Members of the Washington State Patrol provide facts and figures for public officials
BATTLE GROUND — Mayor Philip Johnson of Battle Ground hosted a public presentation on Wed., Nov. 15 by the Washington State Patrol that helped informed local elected officials about the ways the State Patrol goes about enforcing state licensing laws, as part of an ongoing effort in Clark County to reduce the number of out of state licensed vehicles.
In September, Johnson announced that he was reaching out to local city councilors and mayors to work together in a collaborative effort to enforce state licensing laws. The mayor and several city council members of Ridgefield and Battle Ground attended the event, and were able to ask questions of members of the State Patrol.
The public presentation was held in part to help educate local officials about what is true and not true concerning licensing laws in the state, Johnson said.
Trooper Richard Thompson gave the presentation, and Sergeant Glen Hobbs also facilitated the event.
Thompson and Hobbs were from the State Patrol’s License Investigation Unit, which is specifically devoted to investigate cases of license fraud in Washington. Thompson said the unit is made up of himself, Hobbs, and two civilian volunteers, and is funded by citations given from failing to register a vehicle in Washington.
Thompson said that a 2007 study by Washington State University provided the most up to date information available concerning the impacts of license fraud. Over five years, the study found that $80 million was lost to failing to register vehicles and license fraud.
In Clark County, Thompson said that there are approximately 20,000 vehicles registered out of state, and this means that $1.6 million is lost annually in licensing fees in the county.
Thompson said that in Washington, new residents have 30 days to register their vehicles and obtain a Washington Drivers License. Washington residents that purchase a vehicle out of state have 10 days to register it in state.
During the presentation, Thompson also went over the penalties for failing to register a vehicle in Washington. An infraction, or a failure to initially register a vehicle, is punishable by a fine of $1122. A gross misdemeanor of license fraud, which occurs when a Washington resident fails to pay any part of the sales tax or licensing fees of a vehicle, incurs a $1529 fine for the first offense, and the second, third and subsequent offenses incur a fine of $5529.
Thompson said that he works closely with the Department of Revenue when prosecuting fraud cases. The Department of Revenue will seek to recover all sales tax plus penalties and interest due, which equates to 143 percent of the sales tax.
“We focus on intent and intent to defraud,” Thompson said. “You write someone a $1122 ticket, that makes a difference.”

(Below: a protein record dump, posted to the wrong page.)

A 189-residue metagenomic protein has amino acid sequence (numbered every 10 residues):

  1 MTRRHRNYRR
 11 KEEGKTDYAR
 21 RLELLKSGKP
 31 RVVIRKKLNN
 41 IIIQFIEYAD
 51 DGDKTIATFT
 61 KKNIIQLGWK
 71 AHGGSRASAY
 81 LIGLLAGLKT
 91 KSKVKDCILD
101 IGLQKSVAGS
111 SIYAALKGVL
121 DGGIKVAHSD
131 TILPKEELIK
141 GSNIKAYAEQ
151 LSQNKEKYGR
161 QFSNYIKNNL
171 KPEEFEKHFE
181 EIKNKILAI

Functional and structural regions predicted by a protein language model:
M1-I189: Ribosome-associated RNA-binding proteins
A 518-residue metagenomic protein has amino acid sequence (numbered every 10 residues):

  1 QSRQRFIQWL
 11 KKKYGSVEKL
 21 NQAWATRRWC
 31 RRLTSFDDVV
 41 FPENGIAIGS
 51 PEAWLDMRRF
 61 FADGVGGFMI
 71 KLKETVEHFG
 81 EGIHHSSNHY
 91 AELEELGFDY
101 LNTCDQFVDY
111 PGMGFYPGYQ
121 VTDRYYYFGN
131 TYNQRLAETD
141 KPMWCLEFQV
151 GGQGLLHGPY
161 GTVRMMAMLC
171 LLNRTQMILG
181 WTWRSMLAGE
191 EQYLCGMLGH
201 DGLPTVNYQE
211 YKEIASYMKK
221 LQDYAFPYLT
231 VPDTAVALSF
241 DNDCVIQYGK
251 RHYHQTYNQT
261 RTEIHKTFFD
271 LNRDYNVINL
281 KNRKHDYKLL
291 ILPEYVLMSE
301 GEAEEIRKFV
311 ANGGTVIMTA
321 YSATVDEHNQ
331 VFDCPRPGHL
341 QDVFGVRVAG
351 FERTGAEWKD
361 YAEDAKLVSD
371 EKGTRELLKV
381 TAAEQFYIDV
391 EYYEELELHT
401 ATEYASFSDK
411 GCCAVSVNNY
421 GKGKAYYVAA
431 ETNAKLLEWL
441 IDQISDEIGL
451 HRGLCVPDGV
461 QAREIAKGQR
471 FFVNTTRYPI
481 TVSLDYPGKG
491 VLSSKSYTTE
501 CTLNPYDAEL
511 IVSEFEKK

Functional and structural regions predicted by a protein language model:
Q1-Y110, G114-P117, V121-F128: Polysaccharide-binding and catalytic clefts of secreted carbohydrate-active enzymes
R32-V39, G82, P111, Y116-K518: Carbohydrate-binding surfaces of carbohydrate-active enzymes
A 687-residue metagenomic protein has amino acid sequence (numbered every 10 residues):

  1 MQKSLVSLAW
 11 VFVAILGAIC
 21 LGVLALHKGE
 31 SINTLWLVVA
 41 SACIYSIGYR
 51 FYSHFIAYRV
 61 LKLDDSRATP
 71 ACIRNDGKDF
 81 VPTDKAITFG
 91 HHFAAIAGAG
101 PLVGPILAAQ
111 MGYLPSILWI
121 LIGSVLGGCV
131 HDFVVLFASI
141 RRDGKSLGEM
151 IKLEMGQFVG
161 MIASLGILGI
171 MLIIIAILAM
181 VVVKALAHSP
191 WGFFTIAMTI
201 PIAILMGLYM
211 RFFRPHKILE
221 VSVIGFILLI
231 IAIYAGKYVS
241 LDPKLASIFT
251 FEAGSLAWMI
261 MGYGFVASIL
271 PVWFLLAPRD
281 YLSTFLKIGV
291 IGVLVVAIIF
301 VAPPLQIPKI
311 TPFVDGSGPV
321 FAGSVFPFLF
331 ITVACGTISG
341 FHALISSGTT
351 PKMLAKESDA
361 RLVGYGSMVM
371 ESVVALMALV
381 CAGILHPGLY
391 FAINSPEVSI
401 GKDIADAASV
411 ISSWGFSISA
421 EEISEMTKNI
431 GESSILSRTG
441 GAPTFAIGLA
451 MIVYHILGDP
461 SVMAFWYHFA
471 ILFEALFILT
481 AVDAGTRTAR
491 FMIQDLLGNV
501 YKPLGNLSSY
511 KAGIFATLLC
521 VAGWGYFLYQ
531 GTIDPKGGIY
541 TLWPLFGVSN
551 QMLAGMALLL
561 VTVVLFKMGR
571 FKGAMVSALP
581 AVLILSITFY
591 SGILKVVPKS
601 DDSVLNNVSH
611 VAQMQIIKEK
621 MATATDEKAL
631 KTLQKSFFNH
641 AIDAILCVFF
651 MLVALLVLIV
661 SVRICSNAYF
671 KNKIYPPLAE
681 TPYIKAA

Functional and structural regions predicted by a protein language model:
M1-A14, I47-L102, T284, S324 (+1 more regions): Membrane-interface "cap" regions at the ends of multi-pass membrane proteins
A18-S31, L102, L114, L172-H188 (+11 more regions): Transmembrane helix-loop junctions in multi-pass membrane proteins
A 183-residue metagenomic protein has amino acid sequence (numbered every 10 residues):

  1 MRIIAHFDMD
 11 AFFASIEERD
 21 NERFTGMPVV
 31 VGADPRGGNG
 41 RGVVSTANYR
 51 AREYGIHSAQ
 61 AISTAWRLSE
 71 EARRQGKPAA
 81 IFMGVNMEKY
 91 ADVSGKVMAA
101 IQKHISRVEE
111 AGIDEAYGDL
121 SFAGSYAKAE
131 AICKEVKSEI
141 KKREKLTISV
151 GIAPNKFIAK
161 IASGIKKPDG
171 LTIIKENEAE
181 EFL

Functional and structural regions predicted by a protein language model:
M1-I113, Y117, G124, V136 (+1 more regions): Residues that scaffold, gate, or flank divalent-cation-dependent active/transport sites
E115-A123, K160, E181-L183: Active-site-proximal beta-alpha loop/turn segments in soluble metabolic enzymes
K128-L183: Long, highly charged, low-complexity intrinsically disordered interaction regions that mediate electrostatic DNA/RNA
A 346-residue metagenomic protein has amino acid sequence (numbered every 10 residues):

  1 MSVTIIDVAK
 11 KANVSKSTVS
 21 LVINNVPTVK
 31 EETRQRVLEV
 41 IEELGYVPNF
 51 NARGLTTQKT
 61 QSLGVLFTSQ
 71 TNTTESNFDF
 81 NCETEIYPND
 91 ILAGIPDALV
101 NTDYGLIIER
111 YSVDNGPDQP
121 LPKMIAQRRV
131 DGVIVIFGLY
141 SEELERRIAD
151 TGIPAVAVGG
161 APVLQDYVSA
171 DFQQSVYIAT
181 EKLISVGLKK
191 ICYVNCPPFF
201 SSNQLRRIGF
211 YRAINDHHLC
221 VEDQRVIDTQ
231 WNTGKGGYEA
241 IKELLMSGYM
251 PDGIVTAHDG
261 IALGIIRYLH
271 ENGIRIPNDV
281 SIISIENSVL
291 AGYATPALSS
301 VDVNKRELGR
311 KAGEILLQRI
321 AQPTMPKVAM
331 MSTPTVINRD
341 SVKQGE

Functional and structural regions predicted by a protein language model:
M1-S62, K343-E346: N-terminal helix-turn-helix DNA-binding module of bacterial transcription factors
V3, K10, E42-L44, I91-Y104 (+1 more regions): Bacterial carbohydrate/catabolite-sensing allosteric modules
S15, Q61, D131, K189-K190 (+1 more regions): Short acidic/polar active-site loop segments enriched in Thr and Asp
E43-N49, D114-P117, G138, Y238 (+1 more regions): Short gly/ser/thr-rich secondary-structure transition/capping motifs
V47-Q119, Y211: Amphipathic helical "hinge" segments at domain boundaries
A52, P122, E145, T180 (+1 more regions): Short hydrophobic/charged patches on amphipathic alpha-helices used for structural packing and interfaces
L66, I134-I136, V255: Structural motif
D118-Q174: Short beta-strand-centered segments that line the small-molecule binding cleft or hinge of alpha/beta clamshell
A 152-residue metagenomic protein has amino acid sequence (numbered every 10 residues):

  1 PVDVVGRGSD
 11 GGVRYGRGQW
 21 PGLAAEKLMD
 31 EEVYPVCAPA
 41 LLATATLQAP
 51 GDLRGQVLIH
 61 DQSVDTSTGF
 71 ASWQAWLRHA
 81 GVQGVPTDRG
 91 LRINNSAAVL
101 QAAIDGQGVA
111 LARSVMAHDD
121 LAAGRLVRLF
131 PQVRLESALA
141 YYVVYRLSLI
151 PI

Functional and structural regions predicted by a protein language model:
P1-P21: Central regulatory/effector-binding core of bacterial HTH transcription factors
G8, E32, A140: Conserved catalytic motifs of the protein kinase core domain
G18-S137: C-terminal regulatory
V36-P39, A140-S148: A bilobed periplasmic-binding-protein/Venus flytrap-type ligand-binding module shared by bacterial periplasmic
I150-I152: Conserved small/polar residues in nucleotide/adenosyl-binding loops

Thompson and Hobbs also outlined some of the difficulties of enforcing licensing laws. A lack of sufficient staffing was a major difficulty, Thompson said.
“We can only do what we can do in the day and go home,” he explained.
The local officials in the audience were able to ask questions of Thompson about ways to address the issue in their communities, as well as brainstorming potential solutions.
“We want to affect our community in a way that’s in a positive sense,” said Deputy Mayor Steven Phelps of Battle Ground.
Battle Ground Police Chief Bob Richardson also provided feedback to the council members in attendance.
“I’m all for going out and doing all this enforcement,” Richardson said, “but I think people also have to understand that it is labor intensive, you got to have the staff to do it, you got to have the equipment to do it.”
Mayor Ron Onslow of Ridgefield said that out of state plates are a problem that needs to be addressed on a local level.
“This is wrong, it’s not fair,” he said.
After the presentation, Johnson said that “there will be some efforts to try figure out how to do this.”
The meeting in Battle Ground comes as Vancouver continues efforts begun in October to increase compliance with license laws.
Jaycee Elliott, a crime analyst for the Vancouver Police Department, said that the volunteer organization Neighbors on Watch have been canvassing neighborhoods over the past month to identify out of state license plates.
Elliot said that so far those patrols have identified 800 out of state plates, and email tips have identified another 400.
“Now we’re working on simultaneously going through and determining if they’re complying or not,” he explained.
The efforts have been “very much about voluntary compliance,” Elliott said.
Enforcement by the Vancouver Police Department as a result of the canvassing efforts has yet to take place, Elliott said. Postcards explaining the law and encouraging voluntary compliance have yet to be sent out, but once that is done, Elliott said the department will examine the effects of voluntary compliance before outlining a definite course of action.